Registered Nurses' Association of Ontario

Treatment Options

Renal transplant

  • A healthy kidney from a living or deceased donor is transplanted into the recipient.
  • Both recipient and donor have a rigorous work-up prior to the transplant to ensure suitability.
  • Requires daily immunosuppressive medications (which have associated adverse effects) to prevent rejection.
  • Rejection can occur at any time.

Peritoneal dialysis

  • The peritoneal membrane is used to remove waste products and excess water from the circulation with the aid of commercially prepared dialysis solutions administered through a surgically implanted peritoneal dialysis catheter.
  • Most often done as a home therapy; can be performed in most environments.
  • Can be done manually numerous times throughout the day; or at night, while sleeping via the assistance of a machine; or in some cases both.
  • Flexible daily therapy facilitates a more normalized diet and lifestyle.


  • A hemodialyzer is used to remove waste products and excess water from the circulation with the aid of a hemodialysis machine.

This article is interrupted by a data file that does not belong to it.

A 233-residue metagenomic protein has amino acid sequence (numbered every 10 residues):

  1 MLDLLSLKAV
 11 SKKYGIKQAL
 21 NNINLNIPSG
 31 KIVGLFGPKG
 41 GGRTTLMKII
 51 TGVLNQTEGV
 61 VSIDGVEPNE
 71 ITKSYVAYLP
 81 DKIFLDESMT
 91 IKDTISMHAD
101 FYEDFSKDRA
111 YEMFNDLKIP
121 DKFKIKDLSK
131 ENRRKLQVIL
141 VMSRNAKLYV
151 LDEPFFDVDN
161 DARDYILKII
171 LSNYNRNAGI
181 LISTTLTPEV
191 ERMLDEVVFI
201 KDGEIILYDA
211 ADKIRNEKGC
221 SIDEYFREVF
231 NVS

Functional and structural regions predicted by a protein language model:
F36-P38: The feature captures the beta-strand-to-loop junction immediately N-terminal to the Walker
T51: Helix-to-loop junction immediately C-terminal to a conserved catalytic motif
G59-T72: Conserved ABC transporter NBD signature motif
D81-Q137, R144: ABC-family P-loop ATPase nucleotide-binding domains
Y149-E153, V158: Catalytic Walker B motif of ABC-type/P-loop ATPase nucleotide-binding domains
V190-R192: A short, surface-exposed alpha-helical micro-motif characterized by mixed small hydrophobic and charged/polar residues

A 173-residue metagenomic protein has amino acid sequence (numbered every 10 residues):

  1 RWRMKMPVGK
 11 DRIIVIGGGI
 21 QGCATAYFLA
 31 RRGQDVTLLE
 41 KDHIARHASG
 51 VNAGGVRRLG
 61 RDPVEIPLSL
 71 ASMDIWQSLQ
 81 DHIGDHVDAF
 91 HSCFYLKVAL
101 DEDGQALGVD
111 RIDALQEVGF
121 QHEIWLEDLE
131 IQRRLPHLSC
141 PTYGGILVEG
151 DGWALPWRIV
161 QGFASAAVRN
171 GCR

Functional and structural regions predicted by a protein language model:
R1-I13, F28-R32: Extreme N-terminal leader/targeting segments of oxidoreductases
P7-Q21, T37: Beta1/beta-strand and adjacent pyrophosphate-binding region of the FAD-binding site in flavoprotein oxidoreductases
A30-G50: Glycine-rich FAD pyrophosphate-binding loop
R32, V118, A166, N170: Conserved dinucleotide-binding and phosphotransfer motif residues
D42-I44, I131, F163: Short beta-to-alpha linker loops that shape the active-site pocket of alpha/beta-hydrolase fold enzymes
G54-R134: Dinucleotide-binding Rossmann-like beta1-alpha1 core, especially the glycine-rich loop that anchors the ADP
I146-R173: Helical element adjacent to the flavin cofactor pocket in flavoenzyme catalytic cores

•  A fistula/graft created surgically is the preferred route of access to the bloodstream.  A central venous catheter may also be used.
  • Provided in a dialysis facility or at home with varying frequency e.g. daily, nocturnal or intermittent modalities.
  • Diet and fluid restrictions continue for most patients on this type of dialysis.

Conservative management/Palliative care

  • A patient or family may decide to forego or to discontinue renal replacement therapy (RRT) with the intention of accepting death as a natural outcome.

Trial of dialysis

  • A trial of dialysis with a finite time frame may be undertaken when a patient is unsure of the benefit that RRT will provide.
  • The patient/family, as well as members of the Nephrology team, should participate in the discussion at the end of the trial period about the next steps in the continuum of care.

Episodic review

  • Review of treatment modality should be undertaken at any time if the burden of treatment outweighs the benefit to the patient. This should be communicated to the patient during the initial phase of decision coaching and education.
Chronic Disease
Decision Support for Adults Living with Chronic Kidney Disease
Background Information